We were pleased to note the interest evinced by Sreeram and Subramanian[1] in our article titled “Imaging-based T stage (iT) as a predictive and prognostic marker for outcome in T4 stage tongue carcinomas: A narrative review”[2] and thank them for the comments. We agree that staging should be easy and comprehensive to apply. The staging system should be modified based on high level of evidence and expert and consensus opinion in the absence of high-level evidence.[3],[4],[5] Tumor staging is predominantly, but not exclusively based on the anatomical extent of the disease. The staging systems are trying to incorporate non-anatomic factors like age in thyroid cancers, genomic profile for node-negative breast cancers, Gleason score for early prostate cancers, and so on. It is important to consider these non-anatomic prognostic factors in the era of personalized medicine, even though it may increase the complexity of staging. One of the important aims of the staging system is to accurately prognosticate the disease, and this gets compromised if factors that have an impact on prognosis are not incorporated in the staging system. T category was divided for advanced tumor into T4a, resectable and T4b, unresectable in the sixth edition American Joint Committee of Cancer (AJCC) staging system.[6] These terms were replaced by moderately advanced and very advanced local disease, respectively, in the seventh edition of AJCC, as the concept of unresectability was subjective.[7] This is rightly pointed out in the letter by the Sreeram et al based on the concept of masticator space involvement. Therefore, all T4b tumors may not always be unresectable.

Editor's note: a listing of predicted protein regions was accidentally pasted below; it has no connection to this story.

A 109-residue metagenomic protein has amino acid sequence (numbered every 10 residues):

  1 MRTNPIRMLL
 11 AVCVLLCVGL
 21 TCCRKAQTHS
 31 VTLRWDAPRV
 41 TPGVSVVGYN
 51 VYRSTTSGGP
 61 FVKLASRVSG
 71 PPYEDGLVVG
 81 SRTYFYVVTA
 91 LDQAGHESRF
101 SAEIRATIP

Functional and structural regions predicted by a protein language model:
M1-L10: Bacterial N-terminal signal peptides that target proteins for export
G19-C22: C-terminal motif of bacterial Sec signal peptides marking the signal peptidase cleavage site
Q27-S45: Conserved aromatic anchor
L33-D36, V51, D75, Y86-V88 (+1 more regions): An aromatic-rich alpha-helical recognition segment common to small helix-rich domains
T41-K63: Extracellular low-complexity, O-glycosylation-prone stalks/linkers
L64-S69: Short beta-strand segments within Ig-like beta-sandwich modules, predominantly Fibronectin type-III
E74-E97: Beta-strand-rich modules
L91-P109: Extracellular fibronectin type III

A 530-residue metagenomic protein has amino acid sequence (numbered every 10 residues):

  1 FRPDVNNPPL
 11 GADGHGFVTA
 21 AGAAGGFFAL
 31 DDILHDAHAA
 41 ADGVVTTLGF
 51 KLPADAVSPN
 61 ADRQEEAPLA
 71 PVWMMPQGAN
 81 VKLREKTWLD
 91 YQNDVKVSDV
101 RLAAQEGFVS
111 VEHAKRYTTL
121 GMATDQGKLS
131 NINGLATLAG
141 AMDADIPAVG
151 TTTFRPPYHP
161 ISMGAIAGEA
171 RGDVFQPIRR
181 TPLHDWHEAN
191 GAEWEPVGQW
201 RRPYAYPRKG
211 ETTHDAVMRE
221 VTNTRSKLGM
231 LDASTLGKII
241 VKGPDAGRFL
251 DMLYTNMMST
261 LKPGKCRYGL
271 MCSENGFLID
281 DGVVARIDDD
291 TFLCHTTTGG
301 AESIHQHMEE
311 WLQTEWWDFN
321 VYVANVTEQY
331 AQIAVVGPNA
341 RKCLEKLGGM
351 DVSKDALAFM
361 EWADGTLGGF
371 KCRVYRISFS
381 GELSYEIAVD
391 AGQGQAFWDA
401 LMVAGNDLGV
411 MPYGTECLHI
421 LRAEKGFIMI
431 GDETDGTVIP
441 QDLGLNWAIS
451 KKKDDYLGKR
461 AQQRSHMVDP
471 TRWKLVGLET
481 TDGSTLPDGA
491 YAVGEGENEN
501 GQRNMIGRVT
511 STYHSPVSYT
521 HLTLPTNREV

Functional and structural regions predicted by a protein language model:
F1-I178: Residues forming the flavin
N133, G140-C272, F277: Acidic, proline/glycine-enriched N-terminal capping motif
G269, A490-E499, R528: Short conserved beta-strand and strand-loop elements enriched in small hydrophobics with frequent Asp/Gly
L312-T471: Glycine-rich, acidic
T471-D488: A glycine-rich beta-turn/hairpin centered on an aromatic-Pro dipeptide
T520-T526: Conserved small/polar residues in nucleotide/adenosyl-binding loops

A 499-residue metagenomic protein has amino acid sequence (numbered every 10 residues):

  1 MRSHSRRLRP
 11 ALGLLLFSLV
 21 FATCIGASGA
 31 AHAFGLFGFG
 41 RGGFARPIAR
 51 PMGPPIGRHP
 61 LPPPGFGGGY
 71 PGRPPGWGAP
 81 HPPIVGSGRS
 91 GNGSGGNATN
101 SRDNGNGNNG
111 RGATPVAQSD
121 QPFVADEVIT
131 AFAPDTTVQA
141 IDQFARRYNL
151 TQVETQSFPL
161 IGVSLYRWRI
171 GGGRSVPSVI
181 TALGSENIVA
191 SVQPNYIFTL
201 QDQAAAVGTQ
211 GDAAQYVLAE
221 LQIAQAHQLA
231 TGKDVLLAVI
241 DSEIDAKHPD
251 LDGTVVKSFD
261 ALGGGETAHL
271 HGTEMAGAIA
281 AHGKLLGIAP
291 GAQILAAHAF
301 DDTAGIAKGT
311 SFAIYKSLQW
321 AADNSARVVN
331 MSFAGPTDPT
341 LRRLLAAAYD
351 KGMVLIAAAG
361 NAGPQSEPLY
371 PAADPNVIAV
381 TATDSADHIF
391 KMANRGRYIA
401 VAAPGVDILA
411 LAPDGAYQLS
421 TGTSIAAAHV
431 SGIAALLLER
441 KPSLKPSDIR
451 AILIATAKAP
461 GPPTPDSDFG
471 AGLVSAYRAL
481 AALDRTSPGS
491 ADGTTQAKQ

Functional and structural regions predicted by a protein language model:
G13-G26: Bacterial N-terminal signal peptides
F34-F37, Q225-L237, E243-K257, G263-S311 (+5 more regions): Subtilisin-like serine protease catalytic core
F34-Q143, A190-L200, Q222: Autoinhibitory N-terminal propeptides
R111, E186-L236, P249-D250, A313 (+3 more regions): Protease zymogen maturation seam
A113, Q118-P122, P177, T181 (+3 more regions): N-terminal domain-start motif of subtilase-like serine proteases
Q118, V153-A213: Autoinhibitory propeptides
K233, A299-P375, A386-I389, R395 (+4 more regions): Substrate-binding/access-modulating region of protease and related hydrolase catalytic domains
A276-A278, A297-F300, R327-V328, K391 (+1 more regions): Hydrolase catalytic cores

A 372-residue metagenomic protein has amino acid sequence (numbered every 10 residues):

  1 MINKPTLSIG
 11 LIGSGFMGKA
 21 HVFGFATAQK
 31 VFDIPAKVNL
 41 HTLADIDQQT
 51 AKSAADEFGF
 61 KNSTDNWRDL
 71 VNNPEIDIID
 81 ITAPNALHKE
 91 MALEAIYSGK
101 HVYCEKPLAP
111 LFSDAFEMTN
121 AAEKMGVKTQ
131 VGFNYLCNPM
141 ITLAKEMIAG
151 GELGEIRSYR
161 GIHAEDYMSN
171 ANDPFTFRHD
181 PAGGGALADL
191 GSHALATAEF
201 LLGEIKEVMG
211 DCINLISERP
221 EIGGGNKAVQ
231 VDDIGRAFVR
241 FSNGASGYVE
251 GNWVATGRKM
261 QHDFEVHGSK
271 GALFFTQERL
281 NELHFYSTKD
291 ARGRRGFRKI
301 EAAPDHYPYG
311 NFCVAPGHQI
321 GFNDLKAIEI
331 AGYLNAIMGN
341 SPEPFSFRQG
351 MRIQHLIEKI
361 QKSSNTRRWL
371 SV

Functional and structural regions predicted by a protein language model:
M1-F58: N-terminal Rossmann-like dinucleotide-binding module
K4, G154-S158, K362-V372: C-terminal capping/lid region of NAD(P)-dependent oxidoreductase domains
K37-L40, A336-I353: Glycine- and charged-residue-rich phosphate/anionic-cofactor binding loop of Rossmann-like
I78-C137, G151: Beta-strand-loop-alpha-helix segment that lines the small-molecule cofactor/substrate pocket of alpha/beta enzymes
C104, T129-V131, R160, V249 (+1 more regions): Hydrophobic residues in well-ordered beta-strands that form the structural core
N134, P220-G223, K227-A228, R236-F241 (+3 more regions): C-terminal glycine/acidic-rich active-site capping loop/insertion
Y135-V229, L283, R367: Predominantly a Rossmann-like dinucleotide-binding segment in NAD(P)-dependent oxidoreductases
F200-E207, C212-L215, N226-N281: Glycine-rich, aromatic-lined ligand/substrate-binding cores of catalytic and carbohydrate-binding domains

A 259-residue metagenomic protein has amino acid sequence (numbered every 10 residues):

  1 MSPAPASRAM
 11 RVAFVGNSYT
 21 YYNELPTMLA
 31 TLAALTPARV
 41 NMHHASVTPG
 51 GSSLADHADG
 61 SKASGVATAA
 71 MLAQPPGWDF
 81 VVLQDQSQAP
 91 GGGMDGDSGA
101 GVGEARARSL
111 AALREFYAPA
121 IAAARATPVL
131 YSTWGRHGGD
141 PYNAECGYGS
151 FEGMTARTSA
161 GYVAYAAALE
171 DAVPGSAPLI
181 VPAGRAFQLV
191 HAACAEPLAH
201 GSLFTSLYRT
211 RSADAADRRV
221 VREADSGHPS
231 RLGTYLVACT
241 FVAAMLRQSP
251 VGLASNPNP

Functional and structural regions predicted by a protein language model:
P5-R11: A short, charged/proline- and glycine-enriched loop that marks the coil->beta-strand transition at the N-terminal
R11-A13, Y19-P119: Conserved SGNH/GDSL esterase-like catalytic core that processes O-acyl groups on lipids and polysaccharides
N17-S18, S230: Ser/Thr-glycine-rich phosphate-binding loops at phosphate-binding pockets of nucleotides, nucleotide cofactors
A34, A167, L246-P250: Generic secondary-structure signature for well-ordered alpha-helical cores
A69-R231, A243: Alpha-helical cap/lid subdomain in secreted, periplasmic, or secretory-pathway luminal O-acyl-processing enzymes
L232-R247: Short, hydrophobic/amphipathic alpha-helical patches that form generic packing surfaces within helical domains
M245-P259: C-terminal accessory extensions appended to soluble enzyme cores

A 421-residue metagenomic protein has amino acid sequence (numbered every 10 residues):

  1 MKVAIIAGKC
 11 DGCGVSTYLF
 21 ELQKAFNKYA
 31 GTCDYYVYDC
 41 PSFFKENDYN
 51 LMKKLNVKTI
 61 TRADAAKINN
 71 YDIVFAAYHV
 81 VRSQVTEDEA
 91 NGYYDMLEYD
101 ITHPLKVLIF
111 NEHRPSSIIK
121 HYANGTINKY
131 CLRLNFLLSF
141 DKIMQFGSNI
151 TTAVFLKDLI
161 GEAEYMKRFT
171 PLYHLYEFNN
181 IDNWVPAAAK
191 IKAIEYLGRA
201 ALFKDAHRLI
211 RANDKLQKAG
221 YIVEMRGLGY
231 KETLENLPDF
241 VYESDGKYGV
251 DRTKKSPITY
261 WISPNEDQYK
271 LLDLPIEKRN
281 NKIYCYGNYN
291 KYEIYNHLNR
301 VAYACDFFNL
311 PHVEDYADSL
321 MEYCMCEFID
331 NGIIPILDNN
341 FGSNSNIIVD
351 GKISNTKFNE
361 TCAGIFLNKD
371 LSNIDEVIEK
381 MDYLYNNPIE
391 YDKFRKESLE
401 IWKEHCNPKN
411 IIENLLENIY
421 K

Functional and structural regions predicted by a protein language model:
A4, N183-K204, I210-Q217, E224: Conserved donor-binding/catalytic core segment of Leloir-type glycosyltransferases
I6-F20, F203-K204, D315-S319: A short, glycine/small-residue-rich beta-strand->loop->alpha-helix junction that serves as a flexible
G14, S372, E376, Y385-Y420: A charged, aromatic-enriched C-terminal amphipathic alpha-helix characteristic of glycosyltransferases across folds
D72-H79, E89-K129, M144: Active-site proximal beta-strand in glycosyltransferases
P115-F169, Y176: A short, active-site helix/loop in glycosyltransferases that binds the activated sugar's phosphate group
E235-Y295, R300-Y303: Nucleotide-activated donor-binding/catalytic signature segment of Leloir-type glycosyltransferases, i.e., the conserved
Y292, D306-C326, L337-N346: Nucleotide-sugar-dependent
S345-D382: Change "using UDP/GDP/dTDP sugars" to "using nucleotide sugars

We agree with the Sreeram et al that the proposed classification along with the existing T stage criteria need to be validated through a clinical trial and merit clinical applicability only if they have a significant impact on planning the type of therapy and clinical outcomes. However, the conceptualization of this proposal is in sync with the recent update on T4a oral cancer disease, which defines moderately advanced local disease as tumor >4 cm with depth of invasion (DOI) >10 mm.[3] In a recently published study from our institution, we reported the results of 259 patients, which showed that unilateral and bilateral neurovascular bundle (NVB) involvement predicted poor prognosis and affected overall and disease-free survival on the univariate analysis. Type IV NVB involvement was found to be associated with T4a, presence of perineural invasion, and nodal metastasis.[8] From here on, start a new paragraph categorizes masticator space, pterygoid plate, skull base, and encasement of internal carotid artery as T4b.[3] This profile particularly describes sites like buccal mucosa, retromolar trigone, and alveolus and only the posterior extension in case of tongue cancer. There are other areas especially involved in tongue cancers that make the disease clearance difficult with adequate margins or result in extensive morbidity and dismal outcomes. One such area is involvement of the root of tongue with disease abutting the hyoid cartilage. The clearance in the third dimension in the proximity of the hyoid is difficult, and therefore, such tumors are often described as technically unresectable.[9],[10] Also, tumors more than 4 cm and DOI >1 cm are staged as T4 and such advanced tumors are seen to invade the deeper structures such as contralateral NVB if they grow medially, on the floor of mouth and hyoid inferiorly (along hyoglossus or direct extension), and parapharyngeal fat along the styloglossus muscle posteriorly.[8],[9],[10],[11],[12] These factors usually have a direct or indirect impact on the selection of therapy (upfront surgery/neoadjuvant chemotherapy followed by surgery/extent of surgery/advanced palliative disease) and prognosis; however, this needs validation. We hope our article will lead to studies that validate or refute the hypothesis.